The latest report of a world scientific panel on global warming has called for what amounts to a social revolution, one of the report’s authors said.
“Here, in the early years of the 21st century, we’re looking for an energy revolution that’s as comprehensive as the one that occurred at the beginning of the 20th century, when we went from gaslight and horse-drawn carriages to light bulbs and automobiles,” Tufts University professor William Moomaw told The New York Times.
The report, issued May 4 by the UN-sponsored Intergovernmental Panel on Climate Change, detailed steps that can and must be taken immediately to prevent catastrophic global consequences. Both developed and developing countries must cut heat-trapping carbon emissions and shift away from oil to non-polluting energy sources, the report said.
On May 7, Steelworkers union President Leo Gerard threw down a working-class challenge, telling a labor conference on the climate crisis that the global emergency cannot be solved by giving giant corporations the right to emit carbon pollution and make immense profits by trading and acquiring those rights, without ever addressing global inequalities.
“We need to use regulation of global warming and trade to lift 2 billion people out of poverty around the world,” Gerard said. “To do that, we’ll need to regulate a lot of economic activity — from power plants to fuel efficiency to energy efficiency — and we’ll need to use this regulation as a powerful tool to improve workers’ lives, both here in North America and across the globe.”
“Don’t think this won’t come about without a fight,” he warned. “It will be the defining struggle about the future direction of the global economy.”
That fight is evident in the battle over raising fuel efficiency standards for U.S. cars and trucks, something long resisted by the Big Three automakers. Vehicle exhaust is one of the biggest sources of greenhouse gas emissions, and pressure is building to raise the federal standard, which has been stuck at 27.5 miles per gallon for cars since 1975. A new Senate bill would raise the standard to 35 miles per gallon by 2020, but it contains “very significant loopholes that could prevent us from actually getting there,” Sierra Club Executive Director Carl Pope said in his blog.
The struggle is also surfacing around measures to cap national carbon emissions and shift the U.S. toward clean energy sources.
Environmental advocates consider the Global Warming Pollution Reduction Act, S 390, introduced by Senate Democrats Bernie Sanders (Vt.) and Barbara Boxer (Calif.), to be the most advanced. It calls for cutting carbon emissions 80 percent below 1990 levels by 2050 with a combination of mandatory emissions reductions and incentives to develop clean alternative energies. A House companion measure, the Safe Climate Act, has been introduced by Rep. Henry Waxman (D-Calif.).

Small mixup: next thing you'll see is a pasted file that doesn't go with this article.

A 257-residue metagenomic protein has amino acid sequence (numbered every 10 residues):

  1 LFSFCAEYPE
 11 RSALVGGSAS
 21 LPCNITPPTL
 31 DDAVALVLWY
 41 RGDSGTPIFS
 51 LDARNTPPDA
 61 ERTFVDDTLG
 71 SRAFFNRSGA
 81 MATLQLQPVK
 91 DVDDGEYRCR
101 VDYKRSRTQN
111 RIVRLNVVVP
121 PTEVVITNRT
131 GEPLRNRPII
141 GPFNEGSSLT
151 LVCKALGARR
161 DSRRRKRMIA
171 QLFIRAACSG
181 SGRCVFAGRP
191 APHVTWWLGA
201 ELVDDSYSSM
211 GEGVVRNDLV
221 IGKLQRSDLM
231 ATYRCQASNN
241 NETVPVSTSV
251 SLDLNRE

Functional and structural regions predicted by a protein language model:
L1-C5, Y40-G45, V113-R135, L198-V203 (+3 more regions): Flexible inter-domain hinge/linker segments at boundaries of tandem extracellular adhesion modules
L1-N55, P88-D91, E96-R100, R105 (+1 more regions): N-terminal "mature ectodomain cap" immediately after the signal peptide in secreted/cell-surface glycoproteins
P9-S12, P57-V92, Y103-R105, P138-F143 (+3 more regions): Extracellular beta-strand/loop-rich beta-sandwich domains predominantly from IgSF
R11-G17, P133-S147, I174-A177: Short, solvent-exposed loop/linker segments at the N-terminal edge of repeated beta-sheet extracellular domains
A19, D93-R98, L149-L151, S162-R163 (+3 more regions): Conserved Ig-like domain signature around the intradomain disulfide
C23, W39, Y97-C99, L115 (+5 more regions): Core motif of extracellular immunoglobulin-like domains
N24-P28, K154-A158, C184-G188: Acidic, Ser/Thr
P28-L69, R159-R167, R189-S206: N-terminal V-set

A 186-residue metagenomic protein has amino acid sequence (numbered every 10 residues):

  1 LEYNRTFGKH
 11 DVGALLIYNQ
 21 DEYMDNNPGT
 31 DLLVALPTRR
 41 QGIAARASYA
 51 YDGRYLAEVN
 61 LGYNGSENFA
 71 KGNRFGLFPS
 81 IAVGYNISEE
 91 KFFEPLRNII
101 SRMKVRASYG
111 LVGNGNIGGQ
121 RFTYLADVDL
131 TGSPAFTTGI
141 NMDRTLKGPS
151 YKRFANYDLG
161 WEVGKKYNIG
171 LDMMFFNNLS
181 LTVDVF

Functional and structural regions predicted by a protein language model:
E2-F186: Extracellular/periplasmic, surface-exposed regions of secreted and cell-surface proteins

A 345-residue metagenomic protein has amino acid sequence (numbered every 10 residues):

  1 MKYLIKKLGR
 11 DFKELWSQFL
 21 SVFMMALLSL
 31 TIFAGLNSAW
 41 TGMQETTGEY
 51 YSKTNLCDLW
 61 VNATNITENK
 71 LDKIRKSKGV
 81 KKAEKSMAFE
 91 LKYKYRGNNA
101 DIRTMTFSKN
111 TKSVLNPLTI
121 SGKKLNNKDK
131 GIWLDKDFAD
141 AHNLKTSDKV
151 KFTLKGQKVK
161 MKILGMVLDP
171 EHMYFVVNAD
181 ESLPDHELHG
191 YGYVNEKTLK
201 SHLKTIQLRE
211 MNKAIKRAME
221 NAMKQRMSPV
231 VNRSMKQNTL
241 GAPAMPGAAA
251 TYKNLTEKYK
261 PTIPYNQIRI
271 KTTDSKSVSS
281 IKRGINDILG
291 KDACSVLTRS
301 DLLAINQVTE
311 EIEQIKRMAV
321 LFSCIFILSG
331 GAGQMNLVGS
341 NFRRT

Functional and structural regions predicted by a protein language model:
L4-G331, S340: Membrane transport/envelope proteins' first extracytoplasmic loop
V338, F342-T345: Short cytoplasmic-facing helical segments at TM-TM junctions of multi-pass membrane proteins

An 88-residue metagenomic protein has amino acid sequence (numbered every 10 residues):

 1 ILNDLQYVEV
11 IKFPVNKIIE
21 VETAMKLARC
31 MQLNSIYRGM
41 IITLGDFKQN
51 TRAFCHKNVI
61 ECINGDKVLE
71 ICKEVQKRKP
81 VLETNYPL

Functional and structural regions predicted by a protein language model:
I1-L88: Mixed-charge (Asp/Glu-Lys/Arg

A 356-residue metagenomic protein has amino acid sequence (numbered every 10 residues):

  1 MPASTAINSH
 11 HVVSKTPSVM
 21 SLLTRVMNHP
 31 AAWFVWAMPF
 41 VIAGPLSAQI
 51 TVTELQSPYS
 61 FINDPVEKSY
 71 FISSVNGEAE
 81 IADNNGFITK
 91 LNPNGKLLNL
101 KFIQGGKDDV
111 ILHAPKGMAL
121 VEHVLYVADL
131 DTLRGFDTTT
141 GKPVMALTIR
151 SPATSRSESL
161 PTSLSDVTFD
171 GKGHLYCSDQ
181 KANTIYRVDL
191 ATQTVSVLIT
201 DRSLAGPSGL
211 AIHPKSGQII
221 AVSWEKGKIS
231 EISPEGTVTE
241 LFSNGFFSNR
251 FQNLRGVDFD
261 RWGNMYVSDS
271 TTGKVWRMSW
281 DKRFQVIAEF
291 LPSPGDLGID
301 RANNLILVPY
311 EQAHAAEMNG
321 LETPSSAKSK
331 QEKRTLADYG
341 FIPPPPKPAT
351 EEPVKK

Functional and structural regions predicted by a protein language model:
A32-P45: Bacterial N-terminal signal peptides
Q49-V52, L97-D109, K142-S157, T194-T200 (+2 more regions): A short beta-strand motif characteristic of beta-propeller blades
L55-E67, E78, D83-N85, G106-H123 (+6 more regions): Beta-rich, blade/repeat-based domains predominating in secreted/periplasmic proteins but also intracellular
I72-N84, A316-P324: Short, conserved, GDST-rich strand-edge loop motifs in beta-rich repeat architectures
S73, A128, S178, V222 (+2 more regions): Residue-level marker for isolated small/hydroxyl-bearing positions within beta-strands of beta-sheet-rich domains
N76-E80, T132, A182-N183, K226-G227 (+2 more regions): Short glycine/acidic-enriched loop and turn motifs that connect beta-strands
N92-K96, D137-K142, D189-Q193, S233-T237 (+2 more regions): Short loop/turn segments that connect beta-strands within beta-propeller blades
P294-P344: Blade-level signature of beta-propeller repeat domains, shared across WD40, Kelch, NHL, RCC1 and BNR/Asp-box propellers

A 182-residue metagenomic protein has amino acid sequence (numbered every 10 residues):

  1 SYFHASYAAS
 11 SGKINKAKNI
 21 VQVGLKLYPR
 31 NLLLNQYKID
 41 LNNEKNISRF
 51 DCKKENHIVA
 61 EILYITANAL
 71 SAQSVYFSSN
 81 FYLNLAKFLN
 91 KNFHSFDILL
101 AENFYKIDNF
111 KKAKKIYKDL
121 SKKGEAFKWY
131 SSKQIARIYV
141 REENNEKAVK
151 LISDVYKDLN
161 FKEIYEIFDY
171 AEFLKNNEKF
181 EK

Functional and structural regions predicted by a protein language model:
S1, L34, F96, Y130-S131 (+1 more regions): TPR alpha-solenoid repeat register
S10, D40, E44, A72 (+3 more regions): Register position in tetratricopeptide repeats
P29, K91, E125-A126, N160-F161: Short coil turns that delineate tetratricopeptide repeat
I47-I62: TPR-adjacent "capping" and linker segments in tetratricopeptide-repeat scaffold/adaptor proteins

These bills set marks that “we have to reach,” said Ian Kim, policy director of the Ella Baker Center for Human Rights’ “green jobs” initiative in Oakland, Calif. But they face an uphill battle in Congress because concern about global warming “still has not mainstreamed” among the American people, he said in a phone interview. “Until it has become the No. 1 or No. 2 or No. 3 issue, it will be hard to push.”
Democrats in Congress “want to do the right thing,” but in addition to powerful industry lobbying, they hear from workers who have real concerns about the possible impact of such measures on their jobs, Kim noted. “We can’t ignore or be cynical” about these concerns, he said. This underscores the importance of initiatives in cities and states that can build a base for national action. “Here in Oakland, there are ample opportunities to be involved and test out policies” that can both create jobs and protect the environment, he said.
Kim also coordinates the Oakland Apollo Alliance, a local chapter of the national labor-community-environmental-business coalition for “good jobs and clean energy.” “It’s like a dream team” of groups that are “not famous for getting along,” Kim said. “We are trying to find a win-win that unites these four groups.” He pointed to the “huge low-hanging fruit” of readily achievable solutions that are “good for the environment, good for the economy, and will bring people out of poverty.”
Kim sits on a city task force that is working on steps Oakland can take to dramatically reduce reliance on oil as quickly as possible.
Environmental justice means both “protection from the peril” and “promise for the future,” including opening up “access to the promise” for working- class people and people of color, he emphasized. “We are a blue-collar town working to become a green-collar town.”
Such initiatives, Kim believes, create grassroots momentum for strong environmental action in Congress and by a new Democratic president whoever he or she turns out to be.